When every second counts: new communication tool aims to speed up acute care for stroke patients

When someone suffers a stroke, every second counts. Medical specialists from various disciplines work together to get a patient from the ambulance bay to the appropriate treatment as soon as possible. That’s why Karolinska University Hospital, together with Philips, is developing a communication tool that allows specialists to exchange patient information even quicker.

Keeping the door-to-treatment time as short as possible is a top priority as it increases stroke patients' chances to recover.

Tiago Moreira, a neurologist at Karolinska, thinks the tool holds great promise: "We want to make sure that everyone has the right information at their fingertips, so that we are all prepared to give the patient the fastest and best possible care."

Treating 900 stroke patients every year

Every year, more than 900 patients with stroke are treated at Karolinska University Hospital. When a patient arrives at the hospital, restoring blood flow and salvaging brain tissue are the first concern.

"Keeping the door-to-treatment time as short as possible is one of our top priorities," says Dr. Moreira. "We know from scientific studies that stroke patients have a larger chance of being able to live independently after three months if they are treated more quickly."

The need for cross-functional collaboration

To ensure prompt care for stroke patients, Karolinska focuses on cross-functional collaboration. As soon as the patient arrives at the hospital, various types of specialists and caregivers are lined up to get the patient to the right treatment: from stroke nurses to CT nurses, neuroradiologists and stroke neurologists.

"We all rely on each other for the right patient information," says Dr. Moreira. "For example, we need to know the expected time of arrival of the patient, the specific stroke symptoms, and the medication that the patient is on. The easier it is for us to share information like that, the quicker we can help a patient. That's how the idea for an app-based communication tool came about."

Facilitating information exchange

At Karolinska, Dr. Moreira leads a multidisciplinary research team that is involved in the development of the tool. The project is part of a wider innovation partnership with Philips, aimed at developing innovations that enhance the value of care and patient experiences. All stakeholders were invited by Philips to provide input for the tool: first to identify the opportunities, next to give feedback on the first paper prototypes, and later to give feedback on functional prototypes.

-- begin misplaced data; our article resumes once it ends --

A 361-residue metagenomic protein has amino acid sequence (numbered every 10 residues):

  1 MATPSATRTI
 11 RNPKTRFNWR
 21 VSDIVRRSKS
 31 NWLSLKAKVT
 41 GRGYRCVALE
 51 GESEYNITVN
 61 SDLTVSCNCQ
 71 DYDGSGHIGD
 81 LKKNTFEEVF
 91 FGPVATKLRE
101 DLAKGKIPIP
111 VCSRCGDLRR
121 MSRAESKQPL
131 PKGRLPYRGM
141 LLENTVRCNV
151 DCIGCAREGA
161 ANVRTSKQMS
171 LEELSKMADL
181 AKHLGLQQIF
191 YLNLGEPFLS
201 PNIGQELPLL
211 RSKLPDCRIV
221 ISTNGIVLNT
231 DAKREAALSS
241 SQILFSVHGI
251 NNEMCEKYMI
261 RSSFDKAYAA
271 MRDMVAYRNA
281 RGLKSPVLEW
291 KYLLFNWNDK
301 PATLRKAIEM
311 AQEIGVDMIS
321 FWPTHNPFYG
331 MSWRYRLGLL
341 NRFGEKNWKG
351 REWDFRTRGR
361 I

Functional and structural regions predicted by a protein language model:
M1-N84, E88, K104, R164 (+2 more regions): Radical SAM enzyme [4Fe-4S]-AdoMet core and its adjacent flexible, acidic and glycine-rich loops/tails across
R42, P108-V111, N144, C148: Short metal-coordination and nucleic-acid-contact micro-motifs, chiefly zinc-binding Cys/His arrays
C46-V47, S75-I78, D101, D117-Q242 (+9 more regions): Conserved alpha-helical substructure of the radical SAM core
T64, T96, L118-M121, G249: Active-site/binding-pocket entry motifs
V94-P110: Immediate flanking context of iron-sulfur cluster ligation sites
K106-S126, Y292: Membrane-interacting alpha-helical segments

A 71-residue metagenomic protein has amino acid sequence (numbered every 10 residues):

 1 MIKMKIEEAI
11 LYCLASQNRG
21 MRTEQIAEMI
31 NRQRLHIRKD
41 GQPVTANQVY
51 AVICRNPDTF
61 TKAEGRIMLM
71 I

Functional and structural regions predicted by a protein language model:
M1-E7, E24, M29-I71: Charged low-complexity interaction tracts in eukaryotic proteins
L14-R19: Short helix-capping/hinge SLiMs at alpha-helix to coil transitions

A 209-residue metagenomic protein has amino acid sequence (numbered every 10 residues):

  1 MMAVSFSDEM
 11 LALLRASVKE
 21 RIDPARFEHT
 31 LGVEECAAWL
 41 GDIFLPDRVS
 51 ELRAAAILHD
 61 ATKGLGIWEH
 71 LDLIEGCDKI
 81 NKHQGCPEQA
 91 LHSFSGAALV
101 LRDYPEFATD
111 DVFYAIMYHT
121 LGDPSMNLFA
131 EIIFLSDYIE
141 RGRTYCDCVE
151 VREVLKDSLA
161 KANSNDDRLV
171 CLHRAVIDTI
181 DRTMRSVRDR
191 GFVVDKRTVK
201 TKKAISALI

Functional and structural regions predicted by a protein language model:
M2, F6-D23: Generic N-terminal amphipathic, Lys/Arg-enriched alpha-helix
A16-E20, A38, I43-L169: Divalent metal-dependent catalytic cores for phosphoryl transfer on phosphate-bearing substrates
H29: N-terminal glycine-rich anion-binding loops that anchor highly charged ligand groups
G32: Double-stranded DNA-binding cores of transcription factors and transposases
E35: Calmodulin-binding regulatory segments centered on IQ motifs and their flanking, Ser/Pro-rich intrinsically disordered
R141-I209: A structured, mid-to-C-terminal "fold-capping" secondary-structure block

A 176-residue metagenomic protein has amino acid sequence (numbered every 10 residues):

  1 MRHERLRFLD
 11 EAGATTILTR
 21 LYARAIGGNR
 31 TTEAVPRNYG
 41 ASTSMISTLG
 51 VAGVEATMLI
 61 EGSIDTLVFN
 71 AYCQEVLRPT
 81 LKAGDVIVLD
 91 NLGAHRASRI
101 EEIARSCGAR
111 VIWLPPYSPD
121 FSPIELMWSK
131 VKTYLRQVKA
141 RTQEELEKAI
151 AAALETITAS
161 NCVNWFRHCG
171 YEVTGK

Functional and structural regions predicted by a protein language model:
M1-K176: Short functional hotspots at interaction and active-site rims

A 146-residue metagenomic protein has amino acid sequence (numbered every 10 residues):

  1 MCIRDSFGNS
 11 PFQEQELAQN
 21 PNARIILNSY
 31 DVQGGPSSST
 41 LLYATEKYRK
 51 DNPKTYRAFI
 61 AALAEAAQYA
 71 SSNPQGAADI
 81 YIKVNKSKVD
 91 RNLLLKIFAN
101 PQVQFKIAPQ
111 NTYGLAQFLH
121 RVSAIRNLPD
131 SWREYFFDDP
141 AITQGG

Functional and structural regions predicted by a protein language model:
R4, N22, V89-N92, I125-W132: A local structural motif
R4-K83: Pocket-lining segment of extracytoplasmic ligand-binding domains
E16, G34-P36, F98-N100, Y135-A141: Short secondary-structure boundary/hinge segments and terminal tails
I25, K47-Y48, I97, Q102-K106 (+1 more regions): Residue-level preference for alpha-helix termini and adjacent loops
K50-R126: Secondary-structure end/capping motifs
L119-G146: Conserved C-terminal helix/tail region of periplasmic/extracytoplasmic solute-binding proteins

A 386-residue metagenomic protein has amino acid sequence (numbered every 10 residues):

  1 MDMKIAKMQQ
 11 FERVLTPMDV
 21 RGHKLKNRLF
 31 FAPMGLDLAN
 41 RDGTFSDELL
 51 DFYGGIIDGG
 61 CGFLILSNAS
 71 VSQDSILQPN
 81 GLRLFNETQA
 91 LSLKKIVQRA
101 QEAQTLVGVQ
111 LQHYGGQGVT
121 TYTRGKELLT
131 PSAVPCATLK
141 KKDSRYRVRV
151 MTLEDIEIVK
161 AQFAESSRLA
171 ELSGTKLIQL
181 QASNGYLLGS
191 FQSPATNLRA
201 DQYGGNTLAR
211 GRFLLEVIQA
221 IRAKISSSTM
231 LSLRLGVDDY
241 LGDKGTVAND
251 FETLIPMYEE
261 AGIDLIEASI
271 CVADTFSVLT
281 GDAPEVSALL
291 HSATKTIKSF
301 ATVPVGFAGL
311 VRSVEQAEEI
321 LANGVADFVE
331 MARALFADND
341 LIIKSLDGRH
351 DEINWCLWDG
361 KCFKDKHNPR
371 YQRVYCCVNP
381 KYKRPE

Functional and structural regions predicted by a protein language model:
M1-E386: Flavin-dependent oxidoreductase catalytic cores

"We are aiming for a tool that suits every team member in the best way, providing them with the right information at the right time. That's why we involved them from the start. Thanks to a process of continuous improvement, we now have a working prototype from Philips that we can test further." Dr. Moreira says.

The tool works on a smartphone

"The tool, which works on a smartphone, makes it easy to disseminate relevant patient information among multiple colleagues at the same time. For example, when I get a call from the ambulance and we agree to take over the stroke patient, I can send a notification to the stroke nurse, wherever she is, so she knows when the patient is expected to arrive at the ambulance bay, when the patient got sick, and how severe the stroke is. At the same time, the CT nurse will also get a notification to get the CT lab ready for the patient."

Data are shared in a safe and secure way, and only authorized persons have access to the tool. As an extra precaution, all patient information is anonymized in the prototype version of the tool.

Starting a clinical study

So far, Dr. Moreira's team has done extensive pilot tests with an actor to see how the tool works. "Our first experiences have been very encouraging," says Dr. Moreira. As a next step, a clinical study is now underway. A baseline study with 80 patients has just been completed. Using a real-time tracking system, the study measured the time it normally takes to get patients from one step in the stroke care flow to the next, without the stroke communication tool.

Similar time measurements will now be repeated in the clini

cal study. This time, staff will use the stroke communication tool to share information. "We expect to see a positive impact of the tool," Dr. Moreira says. "Our ultimate goal is to get patients to the right treatment as soon as possible."

Read more about the innovation collaboration between Karolinska University Hospital and Philips


The Center for Innovation


Current innovation partnerships